"I remember personally I went to cover hebora when it broke out and I knew I would have died within three hours but I did it, and I saw how people were dying, the pain that they were going through, but that's like a breaking story that you cover once in a year, but you know these journalists go and cover stories every single day that actually has some component of health," said Kalyango on the, on July 4.

    Kalyango also said that these bad conditions have impeded the growth of African journalism even though there are still journalists risking their lives by exposing themselves to deadly diseases to cover health stories. In addition to the inferior physical conditions, the lack of freedom in the private-owned media and limited funding are other bad conditions African journalists are facing, he added.

    "And I believe African journalists would do a better job if conditions were made better by organizations who fund media performance," he said on the

    As a delegate of IIJ, Kalyango suggested that more training workshops and reporting tools be available to journalists as well as to open up the relationship between journalists and health practitioners.

    Dr. Aimee Edmondson, assistant professor in the E.W. Scripps School of Journalism at Ohio University, held a workshop about Computer Assisted Reporting to facilitate the health reporting in Africa. This training program was rated as the best training workshop of the conference.

    As part of the conference, the IIJ delegation took a safari tour and visited the slums and villages in Nairobi, Kenya.

    Tours in Kenya

    Wednesday, July 6, 2011

    SUSI Scholars on the Hunt

    By Syed Irfan Ashraf

    Today was a busy day for the 17 SUSI scholars who spent all day working at Scripps School of Journalism at Ohio University. They were hunting for knowledge, fun, and of course, expertise to facilitate their research work, which they will continue going through in the next six weeks of the fellowship.

    I haven't told you about the fun part of visiting the journalism school. If any of you wants to visit the Scripps School of Journalism, be mindful not to miss eating at Mexican restaurants along the Court Street. Even though the food may not bring you home tastes, surely it shows you diversity. However, it is enough for today and the rest we should leave for tomorrow.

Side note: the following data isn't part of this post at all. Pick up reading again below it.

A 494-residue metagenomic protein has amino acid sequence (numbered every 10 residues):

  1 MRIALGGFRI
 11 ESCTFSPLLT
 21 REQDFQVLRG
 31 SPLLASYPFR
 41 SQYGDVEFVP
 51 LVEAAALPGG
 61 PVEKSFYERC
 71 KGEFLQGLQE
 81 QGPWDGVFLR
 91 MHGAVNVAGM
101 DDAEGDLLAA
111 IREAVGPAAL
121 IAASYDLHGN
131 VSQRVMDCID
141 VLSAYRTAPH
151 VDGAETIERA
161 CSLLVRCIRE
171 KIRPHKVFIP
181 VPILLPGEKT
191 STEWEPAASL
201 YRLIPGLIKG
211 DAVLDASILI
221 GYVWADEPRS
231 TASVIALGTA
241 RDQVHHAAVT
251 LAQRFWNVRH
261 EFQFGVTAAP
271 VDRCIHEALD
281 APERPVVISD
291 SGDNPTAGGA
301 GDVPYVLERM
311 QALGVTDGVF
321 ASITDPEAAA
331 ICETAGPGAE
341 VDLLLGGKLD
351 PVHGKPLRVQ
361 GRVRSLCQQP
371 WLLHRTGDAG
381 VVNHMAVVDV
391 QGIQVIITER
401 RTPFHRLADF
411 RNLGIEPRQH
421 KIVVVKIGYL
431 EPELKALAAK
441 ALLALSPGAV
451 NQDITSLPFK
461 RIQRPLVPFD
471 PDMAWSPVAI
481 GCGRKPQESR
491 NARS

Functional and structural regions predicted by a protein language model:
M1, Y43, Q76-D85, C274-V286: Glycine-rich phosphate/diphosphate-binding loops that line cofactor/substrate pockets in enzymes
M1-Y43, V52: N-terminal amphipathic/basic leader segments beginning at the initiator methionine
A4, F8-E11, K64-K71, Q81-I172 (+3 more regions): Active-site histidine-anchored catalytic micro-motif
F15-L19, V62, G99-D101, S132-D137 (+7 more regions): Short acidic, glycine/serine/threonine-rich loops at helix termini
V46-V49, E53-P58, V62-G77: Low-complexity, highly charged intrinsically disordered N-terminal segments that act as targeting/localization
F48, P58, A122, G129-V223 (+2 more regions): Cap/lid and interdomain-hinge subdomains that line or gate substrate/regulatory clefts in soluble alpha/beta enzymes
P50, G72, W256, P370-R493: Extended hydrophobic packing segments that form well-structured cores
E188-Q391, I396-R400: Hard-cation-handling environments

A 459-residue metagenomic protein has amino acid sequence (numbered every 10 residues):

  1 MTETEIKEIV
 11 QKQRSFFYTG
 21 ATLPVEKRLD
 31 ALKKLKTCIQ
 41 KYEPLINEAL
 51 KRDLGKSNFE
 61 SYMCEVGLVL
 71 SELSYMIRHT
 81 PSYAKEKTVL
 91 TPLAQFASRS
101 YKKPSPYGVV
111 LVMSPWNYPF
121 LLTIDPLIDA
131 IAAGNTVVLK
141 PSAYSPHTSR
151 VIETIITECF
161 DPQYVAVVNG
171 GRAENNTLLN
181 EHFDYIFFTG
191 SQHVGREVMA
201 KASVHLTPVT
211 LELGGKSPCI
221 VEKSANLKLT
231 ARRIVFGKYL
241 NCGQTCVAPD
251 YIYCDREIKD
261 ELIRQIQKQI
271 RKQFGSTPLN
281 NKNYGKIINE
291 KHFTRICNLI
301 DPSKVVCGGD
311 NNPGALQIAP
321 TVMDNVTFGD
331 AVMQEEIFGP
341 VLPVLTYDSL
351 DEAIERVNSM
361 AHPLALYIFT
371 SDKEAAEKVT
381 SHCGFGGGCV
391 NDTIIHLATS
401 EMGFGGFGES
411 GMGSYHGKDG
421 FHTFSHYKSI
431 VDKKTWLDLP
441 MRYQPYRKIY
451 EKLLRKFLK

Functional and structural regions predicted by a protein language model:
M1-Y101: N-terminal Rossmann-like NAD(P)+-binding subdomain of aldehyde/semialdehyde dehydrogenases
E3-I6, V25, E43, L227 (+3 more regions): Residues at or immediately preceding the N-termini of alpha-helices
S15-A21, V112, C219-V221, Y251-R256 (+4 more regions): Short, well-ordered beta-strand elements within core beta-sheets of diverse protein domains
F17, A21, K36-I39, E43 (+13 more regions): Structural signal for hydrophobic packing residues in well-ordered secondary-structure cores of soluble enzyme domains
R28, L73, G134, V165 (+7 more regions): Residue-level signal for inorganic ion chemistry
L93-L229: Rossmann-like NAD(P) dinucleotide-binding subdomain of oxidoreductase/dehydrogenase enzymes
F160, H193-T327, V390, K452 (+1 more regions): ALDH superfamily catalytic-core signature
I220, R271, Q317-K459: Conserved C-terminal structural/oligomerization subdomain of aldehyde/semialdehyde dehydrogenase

Immediate Feedback from Nezih Orhon, Turkey

    By Nezih Orhon

    Where to start... Hmmm, Turkey is one of the leading Facebook using countries. It is one of the top 4 countries in the world. Young generations love Twitter, Facebook and Blogs. Now, I understand them very well. I was late for Tweeting and Blogging, but here I am.

    I loved the way SUSI and Scripps approached us. As our backgrounds are diverse, it's so grateful that SUSI project a team sharing their experiences and expertise with us.

    Now, I am a Tweeter and Blogger generating so many new ideas. Thank you very much.

    SUSI 2011: Academic Explosion!

    By Nnamdi T. Ekeanyanwu

    The SUSI 2011 program has turned out to be an academic explosion for me. I'm being exposed to research resources and pedagogical issues from a different perspective. I'm also getting the opportunities to collaborate with international scholars from more than 17 countries of the world, United States inclusive!! This is an amazing international academic exposure for me. And given that the whole exposure is fully paid by the U.S. government, it makes this experience a great opportunity for me to leave the U.S. with a new understanding of the true meaning of America.

    I have been fascinated about the U.S., and now this close look at U.S. through SUSI program has even made me more loyal and addicted to the ideas this great nation and its people stand for. I do not regret being a Nigerian scholar but I believe that I would have been a better scholar if I had the access to the resources in terms of quality and quantity available to the American Scholars. I'm really grateful to God for making me a SUSI Scholar.

    Dr. Nnamdi T. Ekeanyanwu, Director International Office and Linkages, Covenant University and SUSI 2011 Scholar.